The United Front and the Offensive of Capital

The idea of a united front of the working masses is now emerging from the sphere of theoretical explanations and ordinary political propaganda and entering the phase of its impending practical realization.

To begin with, the intensified offensive of capital lends great urgency to the immediate establishment of a united front. No matter how it may be appraised, the political change which occurred on June 9 let loose the forces of this offensive quite obviously and beyond any doubt. The capitalists felt their hands completely untied in the different sectors of their exploitative activity – in industry and trade, in banking and joint-stock companies, in speculation with prime necessities, in real estate and landownership. They are working feverishly to remove all legal barriers from their road and are intensively preparing to shift the burden of taxation and reparations onto the shoulders of the toiling masses from town and countryside.

The first results of the growing offensive of capital, of its complete freedom of action, are already apparent. Real wages are falling, while the cost of living is rising. Bulgarian workers are left without work and bread, while alien elements, and especially people from the defeated White Russian army of Wrangel, increasingly man the factories. Working days are being arbitrarily increased and existing labour legislation is trampled upon. The liberty of small tradesmen and pedlars is being encroached upon and assistance to small artisans is pigeonholed, while the slightest restrictions on big business and stock exchange speculation are removed. The peasants are being deprived of the land which had been given to them, while the big landowners are given the possibility, despite theexisting Land Act, of gathering sheaves from the fields of the peasants who have cultivated these lands with much toil andsweat. Instead of improving and extending the Law on Housing in defence of the working people and the poor house-owners, everything is being done to prepare its abrogation. The capitalist monopoly on food, clothing and shoes, and fuel, exercised by the banks, joint-stock companies and private businessmen, is spreading its tentacles over the whole country in order to further raise theprices of these necessities, so vital for the subsistence of the masses during the winter. The export of foods and the customs policy are prompted not by considerations for the nation's economic rehabilitation and for securing available stocks for home consumption, but solely by the insatiable thirst of export firms and interested speculators for quick and big profits.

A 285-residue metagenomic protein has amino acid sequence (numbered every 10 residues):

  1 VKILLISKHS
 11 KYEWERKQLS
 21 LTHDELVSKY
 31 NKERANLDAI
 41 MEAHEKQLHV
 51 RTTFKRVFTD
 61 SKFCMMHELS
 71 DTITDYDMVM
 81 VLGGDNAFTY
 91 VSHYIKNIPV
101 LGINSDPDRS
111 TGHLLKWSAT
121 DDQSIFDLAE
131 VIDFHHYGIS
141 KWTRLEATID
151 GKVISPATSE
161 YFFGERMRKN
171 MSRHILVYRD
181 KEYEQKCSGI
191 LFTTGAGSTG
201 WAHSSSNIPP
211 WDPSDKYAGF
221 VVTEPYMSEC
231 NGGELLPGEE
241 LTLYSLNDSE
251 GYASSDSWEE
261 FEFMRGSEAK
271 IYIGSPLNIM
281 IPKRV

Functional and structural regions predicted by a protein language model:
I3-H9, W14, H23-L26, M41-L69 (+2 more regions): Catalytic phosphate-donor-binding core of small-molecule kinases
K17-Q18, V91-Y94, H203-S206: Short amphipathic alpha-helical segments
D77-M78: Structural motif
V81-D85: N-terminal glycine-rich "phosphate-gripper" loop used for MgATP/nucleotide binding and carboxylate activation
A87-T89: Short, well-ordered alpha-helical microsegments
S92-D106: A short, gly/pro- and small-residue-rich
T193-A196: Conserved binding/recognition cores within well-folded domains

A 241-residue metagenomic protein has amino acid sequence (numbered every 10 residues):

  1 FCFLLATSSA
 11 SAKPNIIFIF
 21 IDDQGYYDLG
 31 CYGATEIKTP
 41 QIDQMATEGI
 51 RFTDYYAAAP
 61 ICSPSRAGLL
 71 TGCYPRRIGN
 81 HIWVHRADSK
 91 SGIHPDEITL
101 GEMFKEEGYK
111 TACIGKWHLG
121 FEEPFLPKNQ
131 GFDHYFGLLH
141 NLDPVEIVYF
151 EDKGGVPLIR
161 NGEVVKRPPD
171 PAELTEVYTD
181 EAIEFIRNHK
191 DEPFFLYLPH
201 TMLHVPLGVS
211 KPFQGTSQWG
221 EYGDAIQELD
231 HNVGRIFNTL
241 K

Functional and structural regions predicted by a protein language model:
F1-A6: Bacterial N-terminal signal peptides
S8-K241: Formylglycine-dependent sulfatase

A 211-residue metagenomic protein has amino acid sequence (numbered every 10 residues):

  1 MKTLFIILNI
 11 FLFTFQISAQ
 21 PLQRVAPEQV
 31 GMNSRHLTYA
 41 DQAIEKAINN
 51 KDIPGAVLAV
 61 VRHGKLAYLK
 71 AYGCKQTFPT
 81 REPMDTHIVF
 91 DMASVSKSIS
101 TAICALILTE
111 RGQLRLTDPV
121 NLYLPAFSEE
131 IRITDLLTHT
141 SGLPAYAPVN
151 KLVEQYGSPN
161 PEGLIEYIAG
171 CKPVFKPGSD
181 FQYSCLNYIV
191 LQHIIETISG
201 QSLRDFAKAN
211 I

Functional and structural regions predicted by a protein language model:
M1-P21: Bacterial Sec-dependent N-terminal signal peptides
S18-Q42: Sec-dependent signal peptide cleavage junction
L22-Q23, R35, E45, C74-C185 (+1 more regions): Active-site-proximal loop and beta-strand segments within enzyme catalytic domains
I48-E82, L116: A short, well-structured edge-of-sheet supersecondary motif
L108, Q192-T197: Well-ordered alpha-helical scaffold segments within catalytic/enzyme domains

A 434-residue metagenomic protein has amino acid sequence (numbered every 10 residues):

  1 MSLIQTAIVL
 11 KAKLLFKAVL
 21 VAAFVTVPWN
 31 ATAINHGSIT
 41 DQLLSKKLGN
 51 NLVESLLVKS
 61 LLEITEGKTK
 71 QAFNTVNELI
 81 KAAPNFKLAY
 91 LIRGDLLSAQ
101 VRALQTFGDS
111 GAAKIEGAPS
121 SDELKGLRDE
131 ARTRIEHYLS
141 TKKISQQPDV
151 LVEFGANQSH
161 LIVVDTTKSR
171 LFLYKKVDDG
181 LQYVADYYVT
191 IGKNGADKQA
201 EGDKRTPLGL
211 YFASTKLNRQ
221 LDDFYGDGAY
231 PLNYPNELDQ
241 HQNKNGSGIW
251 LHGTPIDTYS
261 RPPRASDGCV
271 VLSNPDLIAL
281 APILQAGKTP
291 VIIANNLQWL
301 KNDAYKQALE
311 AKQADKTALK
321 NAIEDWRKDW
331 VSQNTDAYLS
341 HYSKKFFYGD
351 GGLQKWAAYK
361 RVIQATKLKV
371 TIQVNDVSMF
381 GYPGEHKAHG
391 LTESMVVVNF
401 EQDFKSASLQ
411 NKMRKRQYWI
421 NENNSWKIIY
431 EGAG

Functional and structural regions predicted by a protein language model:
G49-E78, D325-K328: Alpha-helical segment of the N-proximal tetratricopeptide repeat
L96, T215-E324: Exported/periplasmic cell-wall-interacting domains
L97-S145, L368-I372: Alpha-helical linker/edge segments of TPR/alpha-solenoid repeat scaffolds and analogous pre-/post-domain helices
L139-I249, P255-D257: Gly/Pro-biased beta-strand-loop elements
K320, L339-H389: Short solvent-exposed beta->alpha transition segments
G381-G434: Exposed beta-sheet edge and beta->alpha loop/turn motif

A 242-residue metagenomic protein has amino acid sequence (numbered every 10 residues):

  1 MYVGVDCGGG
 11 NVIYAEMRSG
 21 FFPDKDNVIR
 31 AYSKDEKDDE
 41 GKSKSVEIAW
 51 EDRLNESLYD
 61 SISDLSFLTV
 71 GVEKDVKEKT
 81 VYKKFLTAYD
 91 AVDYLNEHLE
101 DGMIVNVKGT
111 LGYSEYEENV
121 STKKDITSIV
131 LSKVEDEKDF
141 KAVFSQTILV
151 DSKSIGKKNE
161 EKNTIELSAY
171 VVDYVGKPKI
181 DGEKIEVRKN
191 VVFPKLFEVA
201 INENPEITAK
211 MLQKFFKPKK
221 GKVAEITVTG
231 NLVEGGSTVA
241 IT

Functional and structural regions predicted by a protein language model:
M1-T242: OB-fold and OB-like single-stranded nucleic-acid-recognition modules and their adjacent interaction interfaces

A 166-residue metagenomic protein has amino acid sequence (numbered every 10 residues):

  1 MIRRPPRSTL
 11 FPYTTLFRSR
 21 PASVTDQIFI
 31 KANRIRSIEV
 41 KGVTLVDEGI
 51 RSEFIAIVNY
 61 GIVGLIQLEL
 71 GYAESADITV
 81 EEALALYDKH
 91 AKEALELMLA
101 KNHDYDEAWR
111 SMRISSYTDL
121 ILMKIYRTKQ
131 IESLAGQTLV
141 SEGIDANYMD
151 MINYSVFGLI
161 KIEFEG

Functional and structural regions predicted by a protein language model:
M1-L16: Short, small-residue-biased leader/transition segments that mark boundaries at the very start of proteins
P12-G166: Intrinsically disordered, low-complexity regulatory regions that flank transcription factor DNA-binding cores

The selfish interests and greed of a capitalist minority more than ever threaten the elementary subsistence, the existence and future of the Bulgarian working people, the whole working intelligentsia and all non-capitalist elements of the country.

In these conditions can the majority of the people, living in privation, afford to fold their arms and remain indifferent and impassive to their plight? Should they let themselves fall prey to the capitalists and become victims of their furious onslaught, because of differences in programme, policy and tactics which now exist between them? What genuinely popular leader could be so frivolous as to recommend that?

Actually the working people and their intelligentsia are not organized and united in a political party of their own. A large part of them are in the ranks of the Communist Party or follow its banner, another considerable part is in the Agrarian Union, a third – in the Social-Democratic Party, a fourth, though quite small, part, no doubt constitutes themajority of the Radical Party.